How to use: French medical website Doctolib

Booking a medical appointment in France is not always easy and can be time-consuming, especially if you are new to the country and are looking for an English-speaking medic.

How to use: French medical website Doctolib
Photo: Eric Piermont / AFP

But, for all its faults, there’s no doubt the 21st century is a digital marvel. And France is one of the countries that benefits from an online portal designed to make arranging a visit to your doctor, dentist or other medical specialist easy.

If there happens to be a pandemic on, you can also arrange tests and vaccinations here.

What is it?

Doctolib is both a website and a phone app for booking medical appointments, with a host of handy features. There’s really only one drawback to it – it isn’t available in English.

There are several online medical platforms in France: Keldoc, Allodocteur, Docavenue, Consulib are some examples, but Doctolib is most widely used – it has 140,000 healthcare professionals registered.

Why use it?

If you shrivel with fear at the thought of a phone conversation in French with a doctor’s receptionist, then this is a handy alternative, but there is more to Doctolib than that.

In France although you have a registered médecine traitant (GP or family doctor), you can see any doctor you want to. And if you want or need a specialist, then it’s up to you to find one.

But how do you know how to find a gynaecologist/dermatologist/orthodontist near you? That’s where Doctolib comes in –  you enter your location and search for speciality you need and the site shows you a list of that type of medic near you, you can then click on each profile to find out more about them.

As well as listing the particular specialisms of each medic, Doctolib also includes a section that is particularly handy for foreigners in France – langues parlées (languages spoken) so that if you need an English-speaker you can find one. 

And if something that is (hopefully) out of the ordinary like a national vaccination campaign or a need for regular testing comes up, then nearest available appointments are listed on Doctolib.

You can find Covid vaccinations or tests by searching ‘vaccination Covid-19‘ or ‘dépistage Covid-19 test PCR‘ or ‘dépistage Covid-19 test antigenique‘. 

How to use it

The first thing you need to do is register.

Before you can book an appointment you need to create an online account. Click HERE and scroll down to Nouveau sur Doctolib (New to Doctolib) and select s’inscrire (register).

You need to supply a phone number, email address, and date of birth – and come up with a secure password.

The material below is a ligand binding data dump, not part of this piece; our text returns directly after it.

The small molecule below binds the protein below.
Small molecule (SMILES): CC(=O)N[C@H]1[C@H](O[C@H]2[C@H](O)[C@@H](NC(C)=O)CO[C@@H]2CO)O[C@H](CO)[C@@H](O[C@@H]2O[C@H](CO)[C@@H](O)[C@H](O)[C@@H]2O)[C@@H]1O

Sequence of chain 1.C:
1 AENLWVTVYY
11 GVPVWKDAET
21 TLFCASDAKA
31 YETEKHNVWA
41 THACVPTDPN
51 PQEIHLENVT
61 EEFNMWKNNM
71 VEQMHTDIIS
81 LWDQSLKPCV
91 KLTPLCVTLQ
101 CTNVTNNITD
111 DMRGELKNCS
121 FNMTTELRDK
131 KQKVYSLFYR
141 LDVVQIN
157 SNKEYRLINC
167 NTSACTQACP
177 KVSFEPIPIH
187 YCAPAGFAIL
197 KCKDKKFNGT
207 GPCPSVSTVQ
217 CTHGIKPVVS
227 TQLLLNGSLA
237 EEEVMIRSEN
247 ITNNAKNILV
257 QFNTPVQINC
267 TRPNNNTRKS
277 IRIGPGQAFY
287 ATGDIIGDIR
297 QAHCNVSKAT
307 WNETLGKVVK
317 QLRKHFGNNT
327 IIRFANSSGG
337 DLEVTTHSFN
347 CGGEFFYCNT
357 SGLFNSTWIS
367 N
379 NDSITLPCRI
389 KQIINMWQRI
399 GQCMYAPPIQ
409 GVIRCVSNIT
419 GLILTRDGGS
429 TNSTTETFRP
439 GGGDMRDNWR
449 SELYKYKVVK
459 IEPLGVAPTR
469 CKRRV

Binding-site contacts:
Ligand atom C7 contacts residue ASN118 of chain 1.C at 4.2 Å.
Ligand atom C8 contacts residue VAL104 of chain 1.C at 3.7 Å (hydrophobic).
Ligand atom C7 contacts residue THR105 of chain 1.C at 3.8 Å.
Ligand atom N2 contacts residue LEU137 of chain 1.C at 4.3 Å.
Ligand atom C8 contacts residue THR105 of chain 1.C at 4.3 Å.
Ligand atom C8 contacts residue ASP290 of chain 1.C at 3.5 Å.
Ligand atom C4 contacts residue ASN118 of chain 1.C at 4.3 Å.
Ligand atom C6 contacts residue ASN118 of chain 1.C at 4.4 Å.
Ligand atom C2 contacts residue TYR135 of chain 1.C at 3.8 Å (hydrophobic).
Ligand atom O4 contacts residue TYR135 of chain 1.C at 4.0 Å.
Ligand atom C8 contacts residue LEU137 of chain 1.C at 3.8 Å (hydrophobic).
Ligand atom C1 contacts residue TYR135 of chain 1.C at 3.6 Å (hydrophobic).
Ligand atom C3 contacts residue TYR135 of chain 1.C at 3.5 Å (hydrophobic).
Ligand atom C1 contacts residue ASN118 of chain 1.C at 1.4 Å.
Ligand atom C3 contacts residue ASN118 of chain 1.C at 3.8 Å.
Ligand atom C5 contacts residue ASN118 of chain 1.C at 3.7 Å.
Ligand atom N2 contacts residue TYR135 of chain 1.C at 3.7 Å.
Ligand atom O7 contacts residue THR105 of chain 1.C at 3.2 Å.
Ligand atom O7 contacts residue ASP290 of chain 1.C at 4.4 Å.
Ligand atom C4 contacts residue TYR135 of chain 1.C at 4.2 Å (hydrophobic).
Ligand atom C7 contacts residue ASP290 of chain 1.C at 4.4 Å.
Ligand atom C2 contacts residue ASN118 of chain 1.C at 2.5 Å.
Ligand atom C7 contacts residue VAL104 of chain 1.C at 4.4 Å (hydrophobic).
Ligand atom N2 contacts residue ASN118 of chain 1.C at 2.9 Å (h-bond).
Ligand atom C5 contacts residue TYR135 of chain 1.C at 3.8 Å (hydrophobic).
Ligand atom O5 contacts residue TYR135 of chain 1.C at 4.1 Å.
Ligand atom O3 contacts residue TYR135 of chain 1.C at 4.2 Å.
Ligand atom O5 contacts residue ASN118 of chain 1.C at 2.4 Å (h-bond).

Alternatively install the Doctolib app on any smartphone and go through the registration process.

Booking an appointment

Once you have an account, you can log-on at any time using your email and password. 

If you have a registered GP or family doctor, you can add them to your profile and then book appointments as needed with a couple of clicks.

Some doctors list only their contact details so you have to call them up, but most have the option to ‘prendre rendez-vous en ligne‘ – click on this and it will give you a list of the available appointments for that medic, so you can book a time slot that suits you.

If you’re searching for a specialist, head to the search box at the top ‘Réservez une consultation physique ou video chez un professionnel de santé’ (make an in-person or online appointment with a health professional) and enter the type of appointment you want into the search bar.

If you just want an appointment with a GP or family doctor, search médecin généraliste


Despite the name, it’s not just doctors, you can find dentists, nurses, midwives and specialists such as physiotherapists (kinésithérapeute).


Unlike in the UK where you generally need a referral to see a specialist, in France you can choose to see any specialist. Even if your GP considers that you need to see a particular specialist, it’s often up to you to book the appointment.

Likewise if you’re contacted as part of a national health screening programme such as cervical smears/pap smears you will usually just be told to ‘book an appointment with a GP, midwife or gynaecologist of your choice’.

You can search by specialism on Doctolib, and then click on a profile to find about more about them and the type of services they offer to make sure that you’re getting the right person.

Then click prendre rendez-vous and select a time slot.

The website will then ask you to choisissez un motif (select your reason), so here you select the option from the drop-down menu that is most compatible with your reason for making an appointment (or if you’re not sure just select autre – other).

Other features

Languages – As mentioned above, if you need an English-speaking medic you can click on a doctor’s profile and scroll down to find langues parlée.

Friends and family – you can also book appointments for others on Doctolib. This is most widely used by families, but during the pandemic it has come in handy to allow French residents to book Covid tests for friends or family members who are visiting them. 

When asked whether the appointment is for you or ‘un proche’ (a loved-one) click un proche and then fill in their details. You don’t need to be married or related to use this.

Uploading documents – If you need to show any supporting documents – a GP referral note, blood test results or X-rays, for example – you can upload these in advance via Doctolib. This also helps speed up the appointment if your French is not so great.

Once you have booked your appointment you will see an option to partager des documents (share documents). You upload these here and a photo taken on your phone of the doctor’s letter/test results etc is perfectly adequate.

Online appointments – virtual consultations (télémedecine) have become increasingly popular during the pandemic, and are available via Doctolib. 

Not all doctors offer them, but if yours does then you just need to tick en vidéo to ensure that your consultation is online and not au cabinet (in person).